An independent Inuit filmmaker is the creator behind the new music video for Craig Cardiff’s song, Yellowknife.
Cardiff couldn’t travel to Yellowknife himself to film a music video because of the pandemic, so he teamed up with Western Arctic Moving Pictures to give local filmmakers the opportunity to create one through the Great Yellowknife Music Video Challenge.
Benjamin McGregor, the winner, was among a number of northern filmmakers that competed in the online contest to create the video for the Juno-nominated folk artist’s latest single.
McGregor grew up in the NWT capital and completed the video while home for the summer from his studies at Capilano University’s School of Motion Picture Arts in North Vancouver.
“I was pretty surprised but very happy,” he said of his video garnering the most votes online. “It was nice to see the support for [it] the whole way through.”
McGregor shot and edited the video within 48 hours – one of the requirements of the music video challenge. He said he wanted to capture what he would usually do on a summer weekend in Yellowknife.
“I wanted to make a video essentially for my friends because that’s what I see when I come back up here. So I’m pretty happy it turned out,” he said.
“We just had fun.”
The video takes viewers through scenes familiar to many Yellowknifers, from kids playing at the government dock in Old Town to a basketball game outside Mildred Hall School, a walk down the Frame Lake Trail, and skateboarders outside the Capitol Theatre.
McGregor said he hopes the video will challenge misconceptions about the North and show what Yellowknife is really like.
“People down south have no idea this exists. Like they just assume it’s snow, and polar bears, and igloos and stuff like that, but it’s so much more than that. So I hope people can see that,” he said.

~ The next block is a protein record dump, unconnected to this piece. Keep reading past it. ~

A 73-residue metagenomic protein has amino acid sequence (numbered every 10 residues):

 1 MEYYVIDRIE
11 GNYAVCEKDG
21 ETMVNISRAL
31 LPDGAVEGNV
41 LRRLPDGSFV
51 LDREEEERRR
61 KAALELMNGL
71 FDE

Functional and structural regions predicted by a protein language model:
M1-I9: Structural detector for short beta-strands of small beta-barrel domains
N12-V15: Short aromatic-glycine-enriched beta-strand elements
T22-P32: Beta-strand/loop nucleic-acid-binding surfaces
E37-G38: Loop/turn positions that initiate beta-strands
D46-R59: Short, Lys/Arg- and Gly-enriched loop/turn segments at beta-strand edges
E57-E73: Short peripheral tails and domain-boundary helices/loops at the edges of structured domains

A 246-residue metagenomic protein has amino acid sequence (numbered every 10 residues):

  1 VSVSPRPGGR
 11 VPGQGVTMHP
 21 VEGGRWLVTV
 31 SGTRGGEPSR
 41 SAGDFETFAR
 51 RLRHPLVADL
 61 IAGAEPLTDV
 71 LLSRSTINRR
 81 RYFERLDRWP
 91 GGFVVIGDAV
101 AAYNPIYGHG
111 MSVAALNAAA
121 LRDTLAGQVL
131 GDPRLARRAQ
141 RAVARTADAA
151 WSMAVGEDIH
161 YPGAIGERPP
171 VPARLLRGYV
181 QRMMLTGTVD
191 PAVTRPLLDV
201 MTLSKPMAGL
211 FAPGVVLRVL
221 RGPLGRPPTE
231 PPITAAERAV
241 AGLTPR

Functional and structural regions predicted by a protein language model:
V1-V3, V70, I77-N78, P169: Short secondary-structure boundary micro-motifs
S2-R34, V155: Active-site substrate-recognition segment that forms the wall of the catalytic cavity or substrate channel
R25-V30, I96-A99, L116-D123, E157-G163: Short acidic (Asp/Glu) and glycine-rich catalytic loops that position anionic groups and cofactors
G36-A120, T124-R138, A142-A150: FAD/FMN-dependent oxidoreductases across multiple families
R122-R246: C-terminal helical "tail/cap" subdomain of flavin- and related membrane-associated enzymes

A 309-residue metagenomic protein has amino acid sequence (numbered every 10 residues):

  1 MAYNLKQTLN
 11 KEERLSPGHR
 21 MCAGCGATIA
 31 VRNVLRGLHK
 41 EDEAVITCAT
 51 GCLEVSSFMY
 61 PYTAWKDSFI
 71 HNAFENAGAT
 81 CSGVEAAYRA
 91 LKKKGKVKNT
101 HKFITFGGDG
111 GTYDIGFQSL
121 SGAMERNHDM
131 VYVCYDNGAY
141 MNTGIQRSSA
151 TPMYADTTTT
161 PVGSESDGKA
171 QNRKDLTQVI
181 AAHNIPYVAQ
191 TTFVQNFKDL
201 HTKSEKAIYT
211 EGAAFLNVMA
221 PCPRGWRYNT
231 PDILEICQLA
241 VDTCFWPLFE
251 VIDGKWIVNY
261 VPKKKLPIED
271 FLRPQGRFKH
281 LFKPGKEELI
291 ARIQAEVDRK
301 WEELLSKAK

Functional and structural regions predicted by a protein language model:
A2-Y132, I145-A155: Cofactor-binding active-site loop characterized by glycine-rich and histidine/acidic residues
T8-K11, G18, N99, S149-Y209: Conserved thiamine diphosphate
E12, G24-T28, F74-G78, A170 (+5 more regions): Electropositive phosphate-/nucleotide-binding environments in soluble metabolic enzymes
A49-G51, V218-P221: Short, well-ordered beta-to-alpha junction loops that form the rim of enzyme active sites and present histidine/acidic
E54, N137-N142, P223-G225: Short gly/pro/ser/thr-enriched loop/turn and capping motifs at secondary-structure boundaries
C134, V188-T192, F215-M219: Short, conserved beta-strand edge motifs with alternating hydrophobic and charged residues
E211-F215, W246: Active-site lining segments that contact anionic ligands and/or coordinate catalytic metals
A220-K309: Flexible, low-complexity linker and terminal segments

“There’s a lot of … unnoticed qualities that a lot of people here really like and that’s why they live here.”
Craig Cardiff said he likes that McGregor’s video challenges perceptions about the North.
“People have this idea of the North as remote, rugged, and not the day-to-day living. I thought that some of the activities or views felt like what you would see walking around Old Town or connecting within a community,” he said.
Cardiff wrote Yellowknife for his upcoming album, titled All the Time Running, over the past year and completed it while in quarantine. He said he was inspired by his visits to Yellowknife to play shows and do workshops in schools over the past decade.
“It’s like this place full of characters and that’s where it kind-of started,” he said.
“I hope people connect with it or people can put their own story into it.”
“I loved all of them,” he said of the submissions. “Like, not in a million years would I have come up with some of the ideas and also the shots.
“Giving up some of that creative control, I feel, made it a better end result.”
Cardiff said he hopes the song and video will pique people’s curiosity about the North and inspire them to visit once they are able to travel again.
“Yellowknife is for me like a rare place, like magic.”